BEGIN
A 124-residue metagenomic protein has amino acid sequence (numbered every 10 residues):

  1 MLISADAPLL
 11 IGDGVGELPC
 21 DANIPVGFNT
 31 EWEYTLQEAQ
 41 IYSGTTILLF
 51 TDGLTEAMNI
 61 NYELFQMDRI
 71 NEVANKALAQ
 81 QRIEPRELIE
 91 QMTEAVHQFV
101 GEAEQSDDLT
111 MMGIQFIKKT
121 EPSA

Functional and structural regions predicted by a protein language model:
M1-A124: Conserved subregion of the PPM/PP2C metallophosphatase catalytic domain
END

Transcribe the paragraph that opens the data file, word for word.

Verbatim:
A 124-residue metagenomic protein has amino acid sequence (numbered every 10 residues):